3. I love the curved hem from 7078. I continued the hem on the inside of the side seams folding the seam allowance over twice and stitching it down for a neat finish inside. I reenforced with a bar-tacked at the bottom.

4. Button holes were forged with green thread. The buttons were also sewn on with the same contrasting thread.

5. And once again I cut my shirt when it was almost done with the serger blade *sigh*, but it gave me the opportunity to create another custom label of sorts along the bottom hem near the side seam. I love it.

6. Topstitching and velvet piping:

I regret not adding pockets. I thought it would be too much with the trim on the front, but I think it could have handled the addition.

What I'm working on now: 


A little something I envisioned via another very basic vintage top pattern that has been heavily modified. Unfortunately the second hand scarf I wanted to use as fabric (pink) is like sewing with kleenex and I abandoned it after I took these photos.

No worries. I stared a new one using a beautiful silk-cotton I picked up about a year ago at 70% off.

The idea is that I finish it before my 20 year high school reunion next Friday. It's about 75% done so it's totally doable.


  1. The finished shirt looks great! I love the textural contrast of the velvet piping with the shirting, very cool. :-) Also, if you ever want to try your hand at snaps, get the kit from Their system beats the hell out of the pliers you can buy at the big chain stores. Minimal practice required. ;-) NAYY. And as cute as your little bird piece ended up, maybe you should have a serger accident every time! :-)

    Anyway, can't wait to see the next one when it's finished, it looks like it's going to be gorgeous too--I love the design and the fabric is so pretty. :-)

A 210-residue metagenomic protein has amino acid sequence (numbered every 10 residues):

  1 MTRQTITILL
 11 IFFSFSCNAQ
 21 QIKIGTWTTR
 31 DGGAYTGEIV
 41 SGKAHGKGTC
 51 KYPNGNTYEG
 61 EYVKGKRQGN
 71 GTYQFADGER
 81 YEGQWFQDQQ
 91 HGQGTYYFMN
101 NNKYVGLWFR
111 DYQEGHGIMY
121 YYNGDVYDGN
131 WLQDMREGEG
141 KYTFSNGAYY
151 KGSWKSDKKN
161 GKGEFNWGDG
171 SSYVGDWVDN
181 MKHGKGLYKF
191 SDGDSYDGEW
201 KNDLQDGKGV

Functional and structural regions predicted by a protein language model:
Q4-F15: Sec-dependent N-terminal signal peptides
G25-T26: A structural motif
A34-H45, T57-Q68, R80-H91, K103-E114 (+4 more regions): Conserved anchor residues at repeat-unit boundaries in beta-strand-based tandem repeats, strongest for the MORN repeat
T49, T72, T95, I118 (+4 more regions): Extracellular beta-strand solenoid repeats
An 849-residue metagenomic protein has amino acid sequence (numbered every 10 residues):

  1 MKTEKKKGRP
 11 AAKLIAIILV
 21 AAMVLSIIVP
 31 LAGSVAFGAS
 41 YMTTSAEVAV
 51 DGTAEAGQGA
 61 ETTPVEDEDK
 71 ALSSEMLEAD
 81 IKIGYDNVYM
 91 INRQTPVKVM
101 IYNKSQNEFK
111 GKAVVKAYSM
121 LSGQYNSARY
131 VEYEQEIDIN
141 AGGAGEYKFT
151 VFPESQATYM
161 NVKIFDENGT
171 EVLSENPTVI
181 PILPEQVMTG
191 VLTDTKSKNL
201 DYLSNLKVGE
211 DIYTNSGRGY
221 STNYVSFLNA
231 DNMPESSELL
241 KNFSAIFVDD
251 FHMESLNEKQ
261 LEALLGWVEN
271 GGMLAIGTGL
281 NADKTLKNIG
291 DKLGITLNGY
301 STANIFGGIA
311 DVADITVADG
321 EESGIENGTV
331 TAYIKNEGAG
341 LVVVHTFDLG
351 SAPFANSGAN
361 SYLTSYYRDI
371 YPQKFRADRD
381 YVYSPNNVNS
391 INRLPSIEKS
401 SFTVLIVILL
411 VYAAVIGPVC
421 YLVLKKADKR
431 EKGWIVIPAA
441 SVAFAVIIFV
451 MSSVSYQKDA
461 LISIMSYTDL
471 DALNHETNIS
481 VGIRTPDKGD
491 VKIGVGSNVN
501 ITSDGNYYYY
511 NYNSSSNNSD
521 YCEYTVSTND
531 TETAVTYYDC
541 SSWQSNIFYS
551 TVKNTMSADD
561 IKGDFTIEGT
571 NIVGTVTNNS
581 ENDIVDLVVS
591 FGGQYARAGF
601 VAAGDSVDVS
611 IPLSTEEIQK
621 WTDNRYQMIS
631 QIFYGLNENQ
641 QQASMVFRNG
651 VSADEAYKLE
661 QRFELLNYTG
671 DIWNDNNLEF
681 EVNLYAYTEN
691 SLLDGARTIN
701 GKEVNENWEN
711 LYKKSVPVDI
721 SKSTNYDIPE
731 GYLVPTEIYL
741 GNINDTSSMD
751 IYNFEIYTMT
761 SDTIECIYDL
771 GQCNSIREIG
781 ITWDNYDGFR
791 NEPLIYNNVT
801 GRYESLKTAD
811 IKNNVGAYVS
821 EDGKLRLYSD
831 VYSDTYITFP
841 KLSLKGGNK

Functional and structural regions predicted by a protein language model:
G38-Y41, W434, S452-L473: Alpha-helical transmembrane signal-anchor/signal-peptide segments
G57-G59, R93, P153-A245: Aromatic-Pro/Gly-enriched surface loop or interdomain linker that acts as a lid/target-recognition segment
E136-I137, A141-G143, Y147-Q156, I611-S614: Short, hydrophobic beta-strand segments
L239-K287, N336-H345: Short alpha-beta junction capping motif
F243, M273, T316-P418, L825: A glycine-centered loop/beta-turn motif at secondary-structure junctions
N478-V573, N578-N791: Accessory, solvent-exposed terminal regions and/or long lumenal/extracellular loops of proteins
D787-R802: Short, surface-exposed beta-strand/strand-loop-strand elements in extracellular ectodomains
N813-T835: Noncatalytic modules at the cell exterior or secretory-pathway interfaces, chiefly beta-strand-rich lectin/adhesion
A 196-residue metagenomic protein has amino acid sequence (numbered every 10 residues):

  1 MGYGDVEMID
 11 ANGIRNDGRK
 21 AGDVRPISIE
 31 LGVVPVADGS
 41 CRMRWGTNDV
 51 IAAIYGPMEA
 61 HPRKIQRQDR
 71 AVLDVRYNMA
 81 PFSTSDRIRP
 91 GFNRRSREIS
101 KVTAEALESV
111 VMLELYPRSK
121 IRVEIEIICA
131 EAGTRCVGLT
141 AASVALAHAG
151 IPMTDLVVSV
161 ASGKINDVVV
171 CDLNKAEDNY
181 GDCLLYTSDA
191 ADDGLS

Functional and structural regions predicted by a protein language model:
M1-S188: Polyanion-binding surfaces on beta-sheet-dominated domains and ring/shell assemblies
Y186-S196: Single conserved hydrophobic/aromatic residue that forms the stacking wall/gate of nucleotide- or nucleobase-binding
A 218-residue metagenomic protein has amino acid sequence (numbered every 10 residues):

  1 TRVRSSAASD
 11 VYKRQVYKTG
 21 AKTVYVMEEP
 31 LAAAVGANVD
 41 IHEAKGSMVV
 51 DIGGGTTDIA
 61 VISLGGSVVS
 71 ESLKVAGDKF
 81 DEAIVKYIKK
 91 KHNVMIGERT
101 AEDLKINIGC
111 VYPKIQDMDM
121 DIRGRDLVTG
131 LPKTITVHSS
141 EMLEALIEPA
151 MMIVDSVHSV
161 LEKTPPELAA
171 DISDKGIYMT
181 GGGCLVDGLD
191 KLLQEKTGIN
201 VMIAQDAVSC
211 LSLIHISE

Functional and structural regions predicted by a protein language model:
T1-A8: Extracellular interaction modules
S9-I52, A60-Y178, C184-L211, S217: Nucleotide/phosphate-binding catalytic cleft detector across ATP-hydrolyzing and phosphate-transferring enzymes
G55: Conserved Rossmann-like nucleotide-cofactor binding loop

1. Thanks for the tip about snaps. I'll definitely be looking into that!

  2. Nice! Great idea with the serger hole patch - that's the sort of thing that when it happens to me I throw the project in the trash and don't sew for a month... next time I will try to channel your creativity :)

    1. thanks! I also have those moments, ie: don't sew for a month after tragic sewing incidents. It helps that the fabric I got from PoldaPop was so great to work with.

  3. I really enjoyed reading your post! LOVE LOVE LOVE the contrasting bands and the custom label at the bottom--which raises the level of the shirt IMHO *and* covers up your serger accident.
    I agree about not using snaps and ruining the shirt--practice that sh*t first. :)

  4. Gorgeous shirt! The piping is the perfect rich contrast and your topstitching with the piping is impeccable! I love the "design detail" little embroidered patch on the hem. Lovely all around. (And I have sewn with kleenex fabric before; it sucked.)

  5. Wow - that's fantastic! I never would have imagined that the fabric would become this and I love it! I like the contrast of the tomboy-ish cowboy style with the pretty floral. And that silk-cotton fabric is gorgeous! What a great score!

    1. Thanks! I just finished the new shirt tonight. I'll be sure to post it this weekend.

  6. What a fun save with the little birdy! Great shirt!

  7. Gosh that's a shirt of fabulously epic proportions! I LOVE the velvent trim, and the shapes you've sewn it into against the blouse. And I'm filing away that hem treatment too - I recently tried this curved seam finish on a shirt and it was a hot mess on the inside. Yours looks much more likely to have a good outcome! The fabric is pretty delish here too :) Great shirt!

    1. Thanks! I expected the hem to be much worse than it was. The fabric had a lot to do with it, plus I like to run a machine basting stitch where I want to fold it over the first time so when I'm ironing it over I have a guide. When it curved into the side seam, the fabric just wanted to roll that way so I went with it!

  8. I remember making that simplicity 7078 when it first came out. It was such a great fitting shirt then. Alas, sz 10 wouldn't come near to fitting now.
    I love the contrast piping and linings. Great detail.